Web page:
I’m sure we can all appreciate that things change, times change, and if a business doesn’t or can’t adapt (for whatever reason), it will die.  Canal Street needed major updates, and many people in Dayton were excited about the possibility of major updates to this venue when it was purchased earlier this spring by Daniels.

I’m sure every person who’s ever gone to Canal Street could appreciate new a/c (it was always incredibly hot inside), credit card machines (the pre-show trip to the ATM for cash was a pain), and a kitchen (ordering out for pizza- also a hassle).    I would have been ecstatic to hear about new a/c and food service and credit card acceptance being added to the operations here, but I heard no announcements. I did hear a lot of ads on WYSO for weekly music, but nothing about any updates.  I think my biggest concern about this whole change is the lack of a plan to communicate these changes to the public in a timely manner and the cancellation of events planned for months in advance without a proper explanation. As a business, it’s imperative to convey to your customer base what you do and new updates and major changes, but the word hasn’t gotten out about Canal Street’s updates.

The elimination of live music may not have been the original intent of the current owner, but the way several shows were recently cancelled could have been handled more effectively helping to ensure that even though their shows were cancelled on very short notice, those patrons and supporters would continue to come back and revisit the business in the future, even if it changed dramatically.  Is removing live music and/or rebranding the whole business the right change if you don’t communicate it appropriately and in a timely manner?  No one knows what the future holds for this business right now because they’re not telling. Maybe the new owner will keep the music under a new name or bring music back in the future when it becomes more feasible and viable.  We just hope they will tell us if they do!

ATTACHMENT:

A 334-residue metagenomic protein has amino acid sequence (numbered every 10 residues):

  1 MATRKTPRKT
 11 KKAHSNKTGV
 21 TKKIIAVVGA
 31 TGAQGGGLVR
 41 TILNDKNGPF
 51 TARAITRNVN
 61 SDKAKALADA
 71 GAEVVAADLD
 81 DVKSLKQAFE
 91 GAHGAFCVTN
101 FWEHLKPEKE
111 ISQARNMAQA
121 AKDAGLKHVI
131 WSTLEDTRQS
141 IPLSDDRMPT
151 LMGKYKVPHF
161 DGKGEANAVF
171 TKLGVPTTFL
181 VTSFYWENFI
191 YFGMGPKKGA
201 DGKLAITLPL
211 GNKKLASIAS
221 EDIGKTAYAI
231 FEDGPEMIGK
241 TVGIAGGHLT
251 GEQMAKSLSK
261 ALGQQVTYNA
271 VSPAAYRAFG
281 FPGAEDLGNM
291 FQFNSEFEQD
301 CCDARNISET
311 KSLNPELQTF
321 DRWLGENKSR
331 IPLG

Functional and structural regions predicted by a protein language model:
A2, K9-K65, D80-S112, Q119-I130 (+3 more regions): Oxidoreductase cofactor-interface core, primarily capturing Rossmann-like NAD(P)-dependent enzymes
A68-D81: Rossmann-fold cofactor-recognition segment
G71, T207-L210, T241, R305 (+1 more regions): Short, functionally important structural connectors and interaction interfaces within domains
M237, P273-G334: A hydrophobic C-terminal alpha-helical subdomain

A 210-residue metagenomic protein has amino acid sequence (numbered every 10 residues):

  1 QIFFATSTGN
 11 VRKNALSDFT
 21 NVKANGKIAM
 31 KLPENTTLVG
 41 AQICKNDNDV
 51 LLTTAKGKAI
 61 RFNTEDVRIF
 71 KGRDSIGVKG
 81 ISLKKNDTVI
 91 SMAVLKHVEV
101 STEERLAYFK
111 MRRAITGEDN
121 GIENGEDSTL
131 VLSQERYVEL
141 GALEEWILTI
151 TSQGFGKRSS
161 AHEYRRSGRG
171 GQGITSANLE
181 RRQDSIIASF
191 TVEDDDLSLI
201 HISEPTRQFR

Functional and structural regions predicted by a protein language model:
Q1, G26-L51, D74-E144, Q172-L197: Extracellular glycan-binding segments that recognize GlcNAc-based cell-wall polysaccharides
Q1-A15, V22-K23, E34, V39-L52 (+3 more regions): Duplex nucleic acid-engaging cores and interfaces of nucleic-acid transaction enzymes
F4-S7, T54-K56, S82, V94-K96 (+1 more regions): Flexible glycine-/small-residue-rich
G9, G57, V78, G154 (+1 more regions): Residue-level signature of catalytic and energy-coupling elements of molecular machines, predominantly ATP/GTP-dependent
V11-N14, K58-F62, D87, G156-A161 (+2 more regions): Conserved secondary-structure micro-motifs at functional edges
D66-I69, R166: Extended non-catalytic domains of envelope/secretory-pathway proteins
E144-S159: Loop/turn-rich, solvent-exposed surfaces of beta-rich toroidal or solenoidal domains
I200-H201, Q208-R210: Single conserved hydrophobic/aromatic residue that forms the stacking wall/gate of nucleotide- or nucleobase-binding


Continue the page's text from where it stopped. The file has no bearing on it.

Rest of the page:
In the meantime, we have to remember that the scene is always fragile.   Let’s always keep asking ourselves if we’re doing enough to keep our local scene going, and what we can do better.  We need to take clearer, more concise, more positive, and more unified action to continue building our scene and to start thinking outside of the box of what has worked in the past.

Here are a few additional photos and a touching video recently posted about Canal Street, Mick Montgomery, and Musician’s Coop:

For feedback, ideas, suggestions, and comments, please email

  1. Keith says:

    I remember seeing at Canal Street: Rory Block Donovan John Sebastion Arlo Guthrie Willie Dixon Brownie McGee John Lee Hooker Country Joe McDonald Roger McGuinn just name a few. The place will be missed.


  2. Angelle says:

    Nothing lasts forever, sadly, but I’m glad we made our little co-op movie, capturing that particular place and time. Thanks for sharing it!